Options for your distressed property
Dealing with a distressed property is taxing on its own, but when compounded by other factors, it can be nearly impossible to deal with on your own.
When you’re staring at a pile of bills trying to make the numbers add up, it can be overwhelming. Owning a home that’s on the brink of foreclosure can be emotionally and financially draining. Whether you’re trying to get rid of your home during divorce proceedings or need to get out of the house before the foreclosure process ends, handling this type of home can be difficult. Dealing with a distressed property is taxing on its own, but when compounded by other factors, it can be nearly impossible to deal with on your own.
If you own a distressed property, you have a few options:
Apply for a loan modification or a refinance
You could ask your lender for a loan modification or apply for a refinance if you can’t make your agreed payments. You’ll need to take these steps before your home enters foreclosure proceedings. Foreclosures are expensive, and they take time. Your lender may be more likely to offer a lower monthly payment or put your home in forbearance than immediately proceed with repossessing the property.
If you want to refinance, you’ll need a good credit score to compete for lower interest rates.
Try to sell the home on the market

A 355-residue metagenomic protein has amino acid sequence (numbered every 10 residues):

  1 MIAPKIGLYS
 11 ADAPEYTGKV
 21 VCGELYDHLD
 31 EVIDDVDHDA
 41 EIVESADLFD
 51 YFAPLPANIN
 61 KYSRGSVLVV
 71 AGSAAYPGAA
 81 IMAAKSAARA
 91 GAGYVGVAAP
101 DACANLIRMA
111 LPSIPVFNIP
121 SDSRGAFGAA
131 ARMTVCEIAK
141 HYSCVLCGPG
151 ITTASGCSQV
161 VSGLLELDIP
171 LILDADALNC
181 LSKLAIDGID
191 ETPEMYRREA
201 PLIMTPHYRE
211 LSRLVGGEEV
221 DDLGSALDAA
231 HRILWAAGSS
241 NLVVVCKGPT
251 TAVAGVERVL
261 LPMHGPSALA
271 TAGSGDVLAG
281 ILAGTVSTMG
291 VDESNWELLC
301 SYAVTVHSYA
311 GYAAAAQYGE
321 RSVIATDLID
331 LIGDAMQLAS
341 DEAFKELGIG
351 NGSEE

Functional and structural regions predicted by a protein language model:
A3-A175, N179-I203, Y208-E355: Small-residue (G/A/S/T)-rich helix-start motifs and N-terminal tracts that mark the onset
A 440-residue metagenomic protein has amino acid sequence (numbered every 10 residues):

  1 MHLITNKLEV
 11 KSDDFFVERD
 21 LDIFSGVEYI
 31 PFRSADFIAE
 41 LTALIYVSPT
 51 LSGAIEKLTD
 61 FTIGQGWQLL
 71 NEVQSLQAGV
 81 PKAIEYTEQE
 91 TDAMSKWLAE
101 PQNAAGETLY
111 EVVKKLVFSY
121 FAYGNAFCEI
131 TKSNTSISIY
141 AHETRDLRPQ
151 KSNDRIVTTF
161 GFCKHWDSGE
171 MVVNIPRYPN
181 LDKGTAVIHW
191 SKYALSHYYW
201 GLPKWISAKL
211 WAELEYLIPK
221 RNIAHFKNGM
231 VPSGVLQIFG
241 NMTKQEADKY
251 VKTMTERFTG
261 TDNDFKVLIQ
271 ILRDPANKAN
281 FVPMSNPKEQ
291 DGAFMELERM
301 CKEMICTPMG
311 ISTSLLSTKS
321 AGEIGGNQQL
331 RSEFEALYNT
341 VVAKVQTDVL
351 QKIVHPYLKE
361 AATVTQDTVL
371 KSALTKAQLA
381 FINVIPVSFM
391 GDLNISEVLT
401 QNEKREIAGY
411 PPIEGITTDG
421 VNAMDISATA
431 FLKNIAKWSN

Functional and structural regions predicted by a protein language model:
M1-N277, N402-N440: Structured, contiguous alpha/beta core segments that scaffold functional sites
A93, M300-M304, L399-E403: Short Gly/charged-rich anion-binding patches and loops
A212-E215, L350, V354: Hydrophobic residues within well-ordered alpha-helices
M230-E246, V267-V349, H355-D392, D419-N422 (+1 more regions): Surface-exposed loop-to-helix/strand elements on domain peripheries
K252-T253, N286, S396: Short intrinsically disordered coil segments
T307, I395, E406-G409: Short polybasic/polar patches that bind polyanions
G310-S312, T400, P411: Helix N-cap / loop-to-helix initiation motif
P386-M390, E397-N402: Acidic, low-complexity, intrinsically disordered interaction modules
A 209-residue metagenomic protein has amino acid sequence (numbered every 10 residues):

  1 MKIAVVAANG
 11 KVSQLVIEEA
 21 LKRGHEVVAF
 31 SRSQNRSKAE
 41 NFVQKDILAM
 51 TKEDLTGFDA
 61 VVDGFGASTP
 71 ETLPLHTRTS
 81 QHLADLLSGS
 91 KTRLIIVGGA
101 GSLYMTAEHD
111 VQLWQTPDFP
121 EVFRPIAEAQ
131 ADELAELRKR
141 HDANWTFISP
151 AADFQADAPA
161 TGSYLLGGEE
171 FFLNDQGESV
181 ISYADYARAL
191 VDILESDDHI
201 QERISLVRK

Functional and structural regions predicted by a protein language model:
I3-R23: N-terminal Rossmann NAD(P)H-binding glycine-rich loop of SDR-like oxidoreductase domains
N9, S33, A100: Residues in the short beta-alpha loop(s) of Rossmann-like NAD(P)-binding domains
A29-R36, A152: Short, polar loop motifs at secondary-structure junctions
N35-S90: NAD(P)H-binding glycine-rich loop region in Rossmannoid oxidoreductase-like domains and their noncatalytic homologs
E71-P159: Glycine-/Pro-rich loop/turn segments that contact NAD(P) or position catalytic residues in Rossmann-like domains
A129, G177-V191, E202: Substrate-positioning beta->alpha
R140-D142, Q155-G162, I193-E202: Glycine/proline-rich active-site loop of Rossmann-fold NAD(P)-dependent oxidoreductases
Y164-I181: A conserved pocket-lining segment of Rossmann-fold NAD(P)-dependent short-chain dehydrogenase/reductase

You could sell the home on the market if the property doesn’t require significant repairs. Even if you find a buyer, some lenders won’t loan on a property that has substantial damage. Additionally, selling a home on the market can take weeks or months. Selling a home that you inherited from a family member or a home you’re splitting in a divorce can be emotionally draining. If your home is in good shape, doesn’t require a lot of repairs, and will sell quickly, putting your home on the market could be a good option for you.
Make sure that you really know the property’s value and price competitively. Time is not your friend when you’re facing imminent foreclosure. You may need to make concessions on the sales price to sell the home quickly. If the house sells for less than you owe, you’ll be responsible for the difference.
Let the property foreclose
This is arguably one of the least attractive options on the list. Foreclosure can affect your credit score for years, making it difficult, if not impossible, for you to purchase a home for at least 4 years. While you may be able to retain your home through a statutory redemption, laws vary by state, and you would have to pay back the foreclosure sale price plus interest. Otherwise, you’ll need to leave the property once the foreclosure process has been completed. Foreclosure can make it difficult to rent a home. If you plan to let the bank foreclose, save as much money as possible so you can afford a higher deposit on a rental.
Sell the property for cash
Sometimes letting go of a distressed home quickly is the better option overall. Selling your house for cash is often a much quicker process than putting your home on the market. Selling your home for money may be the only way to avoid foreclosure if you don’t qualify for a refinance or loan modification. You don’t have to worry about making repairs or improving the property. We work with our clients to ensure an easy transition. Selling your home for cash can eliminate seller fees and help you walk away with the most money possible. We can work with you to ensure that your transition is as stress-free as possible.
Call us with any questions today, and let us help you get started on your new journey.